About us

Entrance sign outside the Sloth SanctuaryJudy Avey-Arroyo grew up in Alaska, where she met Costa Rican Luis Arroyo in 1970. They married and traveled to Costa Rica to meet Luis’ family and explore his beloved home country. They decided to purchase 320 acres (nearly 130 hectares) of lowland tropical rainforest along the Estrella River near Penshurt, about 30 km south of the port city of Limon. Visionaries Judy and Luis imagined the future potential of this slice of paradise. In 1975 the Costa Rican government officially declared their land a “privately-owned biological reserve.” Starting their family in Alaska, the Arroyos returned to Costa Rica over every school vacation to begin building their dream summer home. In 1977, the home was completed.

The Arroyos relocated permanently in 1986 and purchased a restaurant outside the capital city of San José. The restaurant became a popular stop for tourists on their way to the Pacific coast. Aiming for their next venture, the Arroyos sold the restaurant to purchase a large pontoon boat to offer tours of their jungle and island, showcasing over 325 bird species to intrepid visitors venturing to the undeveloped Caribbean coast. They named their business Aviarios del Caribe.

In 1991, a deadly 7.7 magnitude earthquake struck near Limon, destroying the family’s home and terminating their popular birdwatching river tour. Because of the earth movement, even the river’s course had changed! Undaunted, the Arroyos rebuilt their home and added a small hotel.

Judy Avey-Arroyo holds baby Buttercup, March 1993

Judy Avey-Arroyo holds baby Buttercup, March 1993

To the surprise of Judy and Luis, in 1992, three neighbor girls brought them a tiny orphaned three-fingered baby sloth. The Arroyos were charmed by its sweet expression but did not know how to care for such a young animal. They called the San José Zoo for guidance, but even the zoo was not familiar with the care of wild sloths. So, the Arroyos—armed with common sense and compassion—began feeding the baby sloth the kinds of leaves that they observed wild sloths eating on their property.

Fast forward to today, 23 year-old Buttercup™, this charismatic three-fingered sloth, greets tour guests six days a week from her customized hanging basket-chair. Buttercup and the Sloth Sanctuary were made internationally famous in the wildly popular “Meet the Sloths” on Animal Planet™. She was, and is, sloth rescue Nº 1.

Two years after Buttercup’s arrival, a local bus driver brought the Arroyos another infant sloth. The word was out that Judy and Luis were compassionate about sloths, and more people began to bring injured and orphaned sloths to them. The Arroyos realized this was their true calling and in 1997 they became an authorized sloth rescue center.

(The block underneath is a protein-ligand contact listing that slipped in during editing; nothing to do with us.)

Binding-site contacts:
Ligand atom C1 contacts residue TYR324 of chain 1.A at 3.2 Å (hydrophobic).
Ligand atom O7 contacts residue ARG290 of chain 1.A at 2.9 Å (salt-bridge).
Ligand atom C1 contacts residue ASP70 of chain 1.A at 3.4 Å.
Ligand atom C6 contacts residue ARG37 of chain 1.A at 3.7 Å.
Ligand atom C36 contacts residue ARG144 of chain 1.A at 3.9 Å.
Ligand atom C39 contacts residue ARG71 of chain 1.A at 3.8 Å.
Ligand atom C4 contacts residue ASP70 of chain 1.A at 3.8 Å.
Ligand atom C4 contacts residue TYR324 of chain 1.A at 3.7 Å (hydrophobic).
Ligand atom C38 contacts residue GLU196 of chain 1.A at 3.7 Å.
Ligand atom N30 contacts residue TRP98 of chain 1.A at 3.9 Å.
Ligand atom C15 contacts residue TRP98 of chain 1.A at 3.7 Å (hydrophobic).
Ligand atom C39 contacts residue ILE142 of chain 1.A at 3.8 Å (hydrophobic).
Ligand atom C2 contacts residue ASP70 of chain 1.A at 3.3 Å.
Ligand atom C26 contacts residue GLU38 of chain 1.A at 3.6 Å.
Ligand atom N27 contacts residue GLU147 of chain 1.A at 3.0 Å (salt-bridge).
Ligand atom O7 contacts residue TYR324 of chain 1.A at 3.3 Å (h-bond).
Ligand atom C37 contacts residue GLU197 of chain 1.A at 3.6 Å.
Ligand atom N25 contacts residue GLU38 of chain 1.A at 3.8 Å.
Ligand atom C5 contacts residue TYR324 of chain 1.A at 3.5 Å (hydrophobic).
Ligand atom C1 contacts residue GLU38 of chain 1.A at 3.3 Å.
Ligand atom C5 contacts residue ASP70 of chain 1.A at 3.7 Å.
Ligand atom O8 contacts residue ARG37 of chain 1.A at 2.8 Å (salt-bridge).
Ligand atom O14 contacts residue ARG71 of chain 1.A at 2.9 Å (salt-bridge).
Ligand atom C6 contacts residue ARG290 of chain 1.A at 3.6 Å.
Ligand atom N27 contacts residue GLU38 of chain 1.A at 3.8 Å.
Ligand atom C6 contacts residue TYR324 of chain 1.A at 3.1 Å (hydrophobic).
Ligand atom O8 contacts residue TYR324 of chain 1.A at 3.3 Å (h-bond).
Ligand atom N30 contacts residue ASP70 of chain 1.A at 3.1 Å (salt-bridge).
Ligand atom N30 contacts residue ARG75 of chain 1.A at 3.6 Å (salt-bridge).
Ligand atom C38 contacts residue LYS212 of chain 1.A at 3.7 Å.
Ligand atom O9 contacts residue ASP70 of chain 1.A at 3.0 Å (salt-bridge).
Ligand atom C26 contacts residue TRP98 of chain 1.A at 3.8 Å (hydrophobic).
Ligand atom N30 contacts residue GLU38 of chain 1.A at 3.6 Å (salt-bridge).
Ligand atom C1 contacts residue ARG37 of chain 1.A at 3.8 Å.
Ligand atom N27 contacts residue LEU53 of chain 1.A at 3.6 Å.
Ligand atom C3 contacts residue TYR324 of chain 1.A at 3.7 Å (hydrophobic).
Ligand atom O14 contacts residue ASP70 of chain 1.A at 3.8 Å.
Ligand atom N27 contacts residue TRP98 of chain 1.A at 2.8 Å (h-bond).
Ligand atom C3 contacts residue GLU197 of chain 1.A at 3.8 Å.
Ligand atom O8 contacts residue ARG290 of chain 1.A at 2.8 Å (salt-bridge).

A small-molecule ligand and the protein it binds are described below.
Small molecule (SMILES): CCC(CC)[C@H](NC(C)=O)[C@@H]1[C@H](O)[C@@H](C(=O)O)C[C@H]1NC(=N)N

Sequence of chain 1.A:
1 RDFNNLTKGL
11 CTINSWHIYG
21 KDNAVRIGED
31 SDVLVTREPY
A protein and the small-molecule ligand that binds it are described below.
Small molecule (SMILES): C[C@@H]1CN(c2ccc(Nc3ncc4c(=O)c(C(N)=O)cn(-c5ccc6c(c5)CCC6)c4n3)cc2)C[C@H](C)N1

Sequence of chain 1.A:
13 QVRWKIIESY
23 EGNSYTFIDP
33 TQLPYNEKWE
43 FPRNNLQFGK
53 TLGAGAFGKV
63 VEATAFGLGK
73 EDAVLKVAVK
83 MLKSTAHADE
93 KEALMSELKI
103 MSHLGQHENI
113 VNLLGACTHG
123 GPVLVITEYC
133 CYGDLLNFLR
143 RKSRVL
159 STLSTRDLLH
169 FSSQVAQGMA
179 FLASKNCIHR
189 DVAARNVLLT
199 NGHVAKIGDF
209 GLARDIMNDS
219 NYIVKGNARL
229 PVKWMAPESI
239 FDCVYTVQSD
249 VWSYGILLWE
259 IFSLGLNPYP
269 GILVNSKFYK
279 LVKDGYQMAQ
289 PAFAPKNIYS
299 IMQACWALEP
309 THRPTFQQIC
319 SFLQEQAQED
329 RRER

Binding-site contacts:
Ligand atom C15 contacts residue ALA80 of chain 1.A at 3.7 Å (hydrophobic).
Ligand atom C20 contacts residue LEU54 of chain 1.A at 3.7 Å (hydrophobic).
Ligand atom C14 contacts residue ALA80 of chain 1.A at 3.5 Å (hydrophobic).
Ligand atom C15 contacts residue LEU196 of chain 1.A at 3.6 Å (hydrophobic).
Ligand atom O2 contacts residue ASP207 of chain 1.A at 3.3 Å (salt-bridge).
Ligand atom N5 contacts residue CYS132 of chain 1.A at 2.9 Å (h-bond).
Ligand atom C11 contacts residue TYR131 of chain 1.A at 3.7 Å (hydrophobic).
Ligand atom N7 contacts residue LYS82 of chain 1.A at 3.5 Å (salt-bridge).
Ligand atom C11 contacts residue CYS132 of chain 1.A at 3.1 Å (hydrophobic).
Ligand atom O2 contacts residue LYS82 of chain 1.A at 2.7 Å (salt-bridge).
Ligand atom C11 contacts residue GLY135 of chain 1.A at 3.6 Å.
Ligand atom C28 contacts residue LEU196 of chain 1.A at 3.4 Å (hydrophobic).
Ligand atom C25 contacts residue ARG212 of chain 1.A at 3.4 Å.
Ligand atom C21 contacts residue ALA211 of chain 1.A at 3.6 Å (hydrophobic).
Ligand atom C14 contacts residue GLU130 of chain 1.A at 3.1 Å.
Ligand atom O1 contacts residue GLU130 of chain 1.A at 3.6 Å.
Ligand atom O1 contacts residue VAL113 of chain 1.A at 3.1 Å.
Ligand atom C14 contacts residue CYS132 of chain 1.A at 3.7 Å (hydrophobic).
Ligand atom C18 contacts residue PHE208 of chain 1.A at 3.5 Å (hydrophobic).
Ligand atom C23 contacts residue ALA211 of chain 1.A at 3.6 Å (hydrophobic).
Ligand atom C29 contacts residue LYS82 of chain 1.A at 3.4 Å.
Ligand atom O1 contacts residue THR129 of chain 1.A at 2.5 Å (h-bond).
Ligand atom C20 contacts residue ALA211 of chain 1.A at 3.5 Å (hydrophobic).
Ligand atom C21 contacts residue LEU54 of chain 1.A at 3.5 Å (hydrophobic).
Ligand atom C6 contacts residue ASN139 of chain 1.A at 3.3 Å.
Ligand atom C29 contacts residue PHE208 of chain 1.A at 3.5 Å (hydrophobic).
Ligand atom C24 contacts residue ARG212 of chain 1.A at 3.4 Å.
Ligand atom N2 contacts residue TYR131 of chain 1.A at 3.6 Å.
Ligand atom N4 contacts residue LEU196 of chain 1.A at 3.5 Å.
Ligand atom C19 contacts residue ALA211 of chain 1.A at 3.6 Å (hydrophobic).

Luis, Judy and their children and grandchildren—and Buttercup, too.In 2004, daughter Ursula, and her four sons joined them permanently and are an integral part of the daily management of the Sanctuary. Their other daughter, Judie, and granddaughter Carlie, visit every summer to stay in touch with the Sanctuary.

The Arroyo family has rescued more than 500 sloths; 120+ have been rehabilitated and were released back into the home territories.

The permanent sloth residents were mainly rescued as infants, and without the essential life skills imparted by mother sloths, they face challenges that prevent them from thriving independently in the wild. The Sanctuary is actively working on a scientifically-based protocol for orphaned/abandoned infants to have a successful reintroduction to the rainforest. Other rescued adult sloth residents are physically unable to survive in the wild due to injuries, disabilities or therapeutic amputations as a result of electrocutions or attacks by dogs.

Leno, a Costa Rican sloth from the Sanctuary, resides at the Dallas World Aquarium.

Leno is a sloth ambassador in a special tree-filled habitat at the Dallas World Aquarium. Photo © DWAzoo.com

In 2003 the Sloth Sanctuary formed a key alliance with the Dallas World Aquarium (DWA) in Texas. DWA has played a key role in the Sanctuary’s conservation and education programs. Six hand-reared sloths from the Sanctuary—three Bradypus variegatus and three Choloepus hoffmanni—now reside in the educational sloth habitat at the DWA.

With five years of research on-site by PhD candidate Becky Cliffe (University of Swansea, UK), the Sanctuary has made great strides in understanding these enigmatic creatures. In 2015, husband-and-wife veterinarians Drs. Camila Dünner Oliger and Gabriel Pastor Nicolai arrived to bring fresh knowledge to the team.

The Sanctuary constantly strives for improvement in sloth research and conservation, and is grateful for the generous donations and support of sloth-fans from around the globe. ¡Pura Vida!